While a diet for neurological conditions is not considered a cure, it includes foods that support the body, and eliminates foods considered detrimental, to help your body to do its natural job of healing.
A good base level for the diet is to be low in nightshades, grain free, gluten-free, dairy-free, additive free and low in sugar, with a good amount of healthy fats and proteins, using low starch carbohydrates in the form of heaps of yummy vegetables and salads loaded with vitamins, minerals, and anti-oxidants.
Some have found a high histamine diet is better, whereas others found the Ketogenic Diet more beneficial for certain types of neurological conditions.
As you can see, a diet for neurological support can be quite complex, which is why it’s important to be guided by an experienced health practitioner when deciding on the best diet for you.
Before you commence your diet, see your medical or health care professional for qualified guidance about what foods and supplements are best for your body. While on the diet do not stop any medications or supplements previously prescribed unless advised otherwise by your medical or health care professional.
During the early stages of a new diet, you may experience symptoms such as fatigue, headaches or body aches, which may occur because your body is detoxifying. However, if you are unsure about a symptom at any time, check immediately with your medical or health care professional.
Client name and identifying information changed
There are so many different types of neurological disorders that it was hard to decide which to use as a case study. I could write a book about the different neurological disorders that have been successfully treated by natural interventions including diet and lifestyle adjustments.
I decided to write about Georgia, a young 25-year-old woman, who had epileptic seizures for about three years prior to first seeing me. Her mum was naturally very concerned, as these events were destroying her girl.
Georgia, a once vibrant healthy young lady without a care in the world suddenly started getting seizures after she travelled overseas and got a ‘tummy bug’ of some sort which also gave her high fevers. The fevers only lasted for 24hrs, but there may have been some damage done to the nerve pathways in her brain, as from that point on she started to get seizures.
Georgia was put onto medication but it seemed that her body would keep overriding the meds and she would continue to have the seizures. They were very violent episodes that would often leave her with a broken arm, collar bone or severe bruising from when she was thrown onto the floor by her ‘fits’.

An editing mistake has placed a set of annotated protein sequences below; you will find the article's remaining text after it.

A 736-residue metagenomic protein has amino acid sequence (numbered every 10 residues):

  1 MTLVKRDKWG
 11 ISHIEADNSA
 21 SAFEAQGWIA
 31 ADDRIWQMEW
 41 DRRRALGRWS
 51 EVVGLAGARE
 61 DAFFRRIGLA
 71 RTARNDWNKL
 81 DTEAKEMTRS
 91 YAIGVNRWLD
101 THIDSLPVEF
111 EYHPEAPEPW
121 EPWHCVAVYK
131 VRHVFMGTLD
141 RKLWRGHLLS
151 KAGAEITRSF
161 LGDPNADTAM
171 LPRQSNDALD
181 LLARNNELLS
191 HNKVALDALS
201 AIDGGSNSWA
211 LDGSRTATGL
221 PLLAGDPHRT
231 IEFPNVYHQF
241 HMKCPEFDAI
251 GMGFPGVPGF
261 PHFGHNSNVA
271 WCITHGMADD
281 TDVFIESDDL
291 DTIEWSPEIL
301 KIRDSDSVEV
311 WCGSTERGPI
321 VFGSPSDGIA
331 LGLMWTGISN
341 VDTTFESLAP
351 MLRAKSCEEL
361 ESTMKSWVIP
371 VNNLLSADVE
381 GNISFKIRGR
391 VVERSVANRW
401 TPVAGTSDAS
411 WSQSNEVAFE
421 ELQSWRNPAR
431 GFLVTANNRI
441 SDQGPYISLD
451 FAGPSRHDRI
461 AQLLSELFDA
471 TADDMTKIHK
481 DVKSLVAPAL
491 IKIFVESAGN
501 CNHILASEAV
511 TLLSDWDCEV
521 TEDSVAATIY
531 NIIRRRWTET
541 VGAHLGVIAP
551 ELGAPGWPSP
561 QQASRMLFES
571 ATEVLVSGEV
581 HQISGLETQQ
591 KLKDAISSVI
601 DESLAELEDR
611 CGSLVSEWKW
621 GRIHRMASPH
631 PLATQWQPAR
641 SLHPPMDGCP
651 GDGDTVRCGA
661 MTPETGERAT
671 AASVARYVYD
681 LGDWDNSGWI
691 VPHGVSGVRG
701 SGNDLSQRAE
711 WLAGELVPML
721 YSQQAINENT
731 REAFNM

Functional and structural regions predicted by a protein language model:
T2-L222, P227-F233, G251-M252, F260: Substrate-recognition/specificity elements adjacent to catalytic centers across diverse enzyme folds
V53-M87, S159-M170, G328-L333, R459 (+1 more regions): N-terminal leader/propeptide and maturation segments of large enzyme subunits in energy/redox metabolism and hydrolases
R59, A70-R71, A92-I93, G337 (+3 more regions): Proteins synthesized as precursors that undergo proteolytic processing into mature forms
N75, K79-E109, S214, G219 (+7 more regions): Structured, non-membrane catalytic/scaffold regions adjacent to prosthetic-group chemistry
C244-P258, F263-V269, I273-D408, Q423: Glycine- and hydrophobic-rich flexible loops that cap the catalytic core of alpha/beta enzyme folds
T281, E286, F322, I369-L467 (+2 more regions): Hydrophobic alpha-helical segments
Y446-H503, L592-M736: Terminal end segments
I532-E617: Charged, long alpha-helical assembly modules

I couldn’t treat her epilepsy, but I could look at balancing her body as best as possible to see if this would help her condition. Because of her previous infection, we started by looking at her intestinal microbial balance and discovered that although she didn’t have any ‘bad bugs’ in her system anymore, her ‘good bugs’ were on the low side and she had high inflammation markers.
So the first thing was to put her onto a good multi-strain probiotic and an anti-inflammatory, low histamine diet. She went gluten free, dairy free, sugar free and additive free, including some extra supplements to help bring down the gut inflammation.
Things settled a little, but not enough.
I had read that low histamine levels can trigger seizures in those susceptible. Normally I advocate a low histamine diet for anti-inflammatory reasons, but in this case I advised Georgia’s mum to include in Georgia’s diet some bone broths, fermented foods and other gut healing recipes, which are high in histamine.
Georgia’s seizures had been occurring from two to six times a day. Within two weeks of introducing the high histamine foods, the seizures reduced to once per week, or less. Having additional histamine appeared to play a positive role, which was a great help in Georgia’s case.
It is hard to say if it was the gut healing or the histamine that helped, but at the end of the day if the seizures reduced, that was all that was necessary at that stage.
Usually it only takes a few months for gut healing to occur and then a person doesn’t need to keep up a protocol of bone broths and fermented foods. In Georgia’s case, if she stopped eating high histamine types of foods, then her seizure frequency increased.
By staying with the diet, over time her seizures became almost non-existent.
What’s interesting about this case study, and many more, is that things aren’t always as they seem. Rather than accept previous conclusions about health, if the condition remains, then it can be worthwhile to look deeper and consider other approaches.